London's leading game restaurant releases a rustic take on a very British classic with pheasant sandwiches and hare scones aplenty - Alexandra Fraser paid a visit.
The Jugged Hare operates on one simple rule: if it’s not in season in Britain, it’s not on the menu. This applies from their entire array of game down to the garnish on their side salad: “we have British tomatoes when they’re in season,” Robert, the assistant general manager, tells me. “It’s best not to ask for them in February.”
On a Wednesday afternoon at around 5:30pm, the very British pub that fronts the eatery is already alive with the sounds of city workers relaxing after a long day. If you manage to fight through the throngs at the entrance and around the bar – the magnitude of which is not surprising after one tastes the establishments fine selection of ales – you will suddenly find yourself in a quiet, spacious, stunningly decorated game restaurant.
The Jugged Hare is serious about game. As soon as the season begins they’re ready to launch a series of wonderfully wild takes on the London classics favoured by their neighbouring establishments. Joining this season’s new tipple, a squirrel gin – reportedly not sourced from Hyde Park– is the Gentleman’s Afternoon Tea.
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Taking inspiration from the high teas available at establishments like Harrods and The Savoy, this gentleman’s tea is a hearty alternative to the delicate, feminine teas we’re so accustomed to in this country.
Designed to be a “subtle introduction” to the acquired taste of game, the tea is made up of partridge, hare, woodpigeon, pheasant any other delightfully rustic elements available on that particular day, all impeccably presented on a delicate tea stand. With the greatest variety of game in London, all sourced freshly from Yorkshire, the Jugged Hare plays to it’s strengths with this extensive ‘taster’ menu.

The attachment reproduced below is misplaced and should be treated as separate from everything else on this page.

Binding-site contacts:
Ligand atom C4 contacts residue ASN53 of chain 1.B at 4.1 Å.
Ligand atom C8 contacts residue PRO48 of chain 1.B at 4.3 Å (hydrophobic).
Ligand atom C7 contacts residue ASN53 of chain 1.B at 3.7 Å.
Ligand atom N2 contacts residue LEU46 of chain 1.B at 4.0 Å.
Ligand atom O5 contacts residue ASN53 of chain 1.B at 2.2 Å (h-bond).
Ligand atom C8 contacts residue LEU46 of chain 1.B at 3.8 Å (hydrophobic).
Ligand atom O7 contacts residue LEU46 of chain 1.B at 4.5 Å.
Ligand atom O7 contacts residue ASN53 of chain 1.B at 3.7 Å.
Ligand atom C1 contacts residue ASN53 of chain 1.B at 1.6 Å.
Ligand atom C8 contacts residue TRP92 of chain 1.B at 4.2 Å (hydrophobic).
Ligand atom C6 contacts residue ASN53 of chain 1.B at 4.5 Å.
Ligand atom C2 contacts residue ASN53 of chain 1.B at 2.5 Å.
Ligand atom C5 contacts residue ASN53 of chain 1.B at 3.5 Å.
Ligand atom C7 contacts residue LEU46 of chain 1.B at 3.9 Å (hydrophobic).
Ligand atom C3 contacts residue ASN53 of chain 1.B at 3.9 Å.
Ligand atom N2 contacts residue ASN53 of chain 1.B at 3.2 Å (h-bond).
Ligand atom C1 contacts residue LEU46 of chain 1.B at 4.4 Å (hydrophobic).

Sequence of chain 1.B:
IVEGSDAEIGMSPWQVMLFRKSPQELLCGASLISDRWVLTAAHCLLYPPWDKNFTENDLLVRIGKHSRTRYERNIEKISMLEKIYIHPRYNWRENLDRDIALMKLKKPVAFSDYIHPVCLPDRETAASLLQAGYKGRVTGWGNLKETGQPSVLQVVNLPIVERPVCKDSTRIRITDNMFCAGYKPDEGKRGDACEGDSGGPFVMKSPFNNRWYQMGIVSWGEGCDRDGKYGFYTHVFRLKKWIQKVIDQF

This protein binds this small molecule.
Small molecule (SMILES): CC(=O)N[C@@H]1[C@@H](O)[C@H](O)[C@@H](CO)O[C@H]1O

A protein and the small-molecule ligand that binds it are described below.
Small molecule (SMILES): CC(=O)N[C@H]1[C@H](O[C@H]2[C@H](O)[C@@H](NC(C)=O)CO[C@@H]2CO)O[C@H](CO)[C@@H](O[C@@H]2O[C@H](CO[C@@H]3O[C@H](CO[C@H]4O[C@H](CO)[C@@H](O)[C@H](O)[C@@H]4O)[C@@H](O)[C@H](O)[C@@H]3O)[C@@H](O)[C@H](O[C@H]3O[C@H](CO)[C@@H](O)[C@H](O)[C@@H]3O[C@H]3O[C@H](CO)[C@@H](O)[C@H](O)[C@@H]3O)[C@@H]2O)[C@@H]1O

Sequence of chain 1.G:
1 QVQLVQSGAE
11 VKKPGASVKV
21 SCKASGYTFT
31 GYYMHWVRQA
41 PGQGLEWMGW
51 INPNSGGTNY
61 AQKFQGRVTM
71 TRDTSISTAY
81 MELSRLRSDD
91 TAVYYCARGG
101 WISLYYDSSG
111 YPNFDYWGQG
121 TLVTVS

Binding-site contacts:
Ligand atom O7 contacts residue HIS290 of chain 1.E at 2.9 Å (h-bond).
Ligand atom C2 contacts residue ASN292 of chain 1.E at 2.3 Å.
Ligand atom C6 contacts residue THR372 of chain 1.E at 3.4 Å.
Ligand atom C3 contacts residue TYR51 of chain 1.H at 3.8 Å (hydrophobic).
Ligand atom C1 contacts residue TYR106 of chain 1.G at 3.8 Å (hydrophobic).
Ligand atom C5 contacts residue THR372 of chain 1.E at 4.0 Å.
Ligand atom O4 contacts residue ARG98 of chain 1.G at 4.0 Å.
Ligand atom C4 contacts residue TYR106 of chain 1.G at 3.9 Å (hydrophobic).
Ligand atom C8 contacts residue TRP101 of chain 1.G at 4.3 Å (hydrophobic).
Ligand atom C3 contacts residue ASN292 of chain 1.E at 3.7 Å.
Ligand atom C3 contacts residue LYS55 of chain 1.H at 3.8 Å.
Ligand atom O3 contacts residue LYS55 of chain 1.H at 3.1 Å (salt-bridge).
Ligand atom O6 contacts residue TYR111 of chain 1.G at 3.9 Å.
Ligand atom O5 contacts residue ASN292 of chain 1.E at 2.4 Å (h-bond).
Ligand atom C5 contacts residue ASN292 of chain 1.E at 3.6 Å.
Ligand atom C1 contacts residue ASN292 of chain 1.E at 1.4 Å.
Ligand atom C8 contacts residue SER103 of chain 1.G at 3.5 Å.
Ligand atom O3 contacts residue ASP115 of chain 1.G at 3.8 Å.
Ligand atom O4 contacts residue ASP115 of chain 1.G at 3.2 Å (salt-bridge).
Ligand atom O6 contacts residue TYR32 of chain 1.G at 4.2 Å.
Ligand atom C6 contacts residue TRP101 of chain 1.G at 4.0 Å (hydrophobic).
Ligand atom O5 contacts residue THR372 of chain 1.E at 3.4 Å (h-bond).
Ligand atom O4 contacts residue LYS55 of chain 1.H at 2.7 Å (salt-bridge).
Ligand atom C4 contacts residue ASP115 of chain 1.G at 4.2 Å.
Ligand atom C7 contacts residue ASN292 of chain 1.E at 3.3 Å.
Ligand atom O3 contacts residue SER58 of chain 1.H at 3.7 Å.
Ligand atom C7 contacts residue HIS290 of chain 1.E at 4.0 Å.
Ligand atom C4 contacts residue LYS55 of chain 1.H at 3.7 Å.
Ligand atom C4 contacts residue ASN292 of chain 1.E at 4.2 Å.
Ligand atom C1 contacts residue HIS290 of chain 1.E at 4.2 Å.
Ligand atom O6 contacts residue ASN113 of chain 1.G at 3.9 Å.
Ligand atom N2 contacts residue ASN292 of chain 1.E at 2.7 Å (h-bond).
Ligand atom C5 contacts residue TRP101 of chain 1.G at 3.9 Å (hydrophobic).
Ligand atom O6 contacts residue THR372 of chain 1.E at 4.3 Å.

The tea is not for the faint of heart; not only is it large enough to constitute a lunch or even a dinner – my elder brother, a 6ft2 medical student fresh off the wards and in desperate need of nourishment fought an uphill battle to finish his half – it is truly rustic, as the crispy partridge and pigeon legs with feet still intact attest.
For us, the highlight was their stunning game-enhanced ploughman’s sandwich substitute: a cob loaf with layers of pheasant, venison, hare jus and Black Cow cheddar. The combination of flavours was delightful and despite the size, it was surprisingly light fare.
The classic cucumber sandwiches were present, but came filled with wonderfully cooked partridge. Two different sliders sat in the place of scones, one comprised of woodpigeon and pickled bilberries, the other stuffed full of hare.
Served in a teapot and drunk from delicate china, a delightful game consommé completes the motif as head chef Stephen Englefield’s pièce de résistance.
The accompanying flight of cask ales provides a kaleidoscope of colours and favours, ranging from Sambrook’s fruity rye beer to an easy-drinking pale ale by the Wild Beer Co., reportedly favoured by the London crowd.
The highlight seems to be the middle beer, a session IPA brewed by Villages in South London, which was pronounced ‘sublime’ at the table. With the Sambrook’s complementing the darker game and the IPA working better with the pheasant, the only question which remains is whether to polish off the flight one by one while working through the tea, or mix and match depending on which particular food takes ones fancy at the time.
With the promise that the game will only improve as the season progresses, those able to try the Gentleman’s Afternoon Tea are in for a treat. We look forward to seeing what the Jugged Hare will dream up next.
The Gentleman’s Afternoon Tea costs £75 for two people and will run until 30th September, click here to book. If you would like to see The Jugged Hare’s other game season treats, visit www.thejuggedhare.com.
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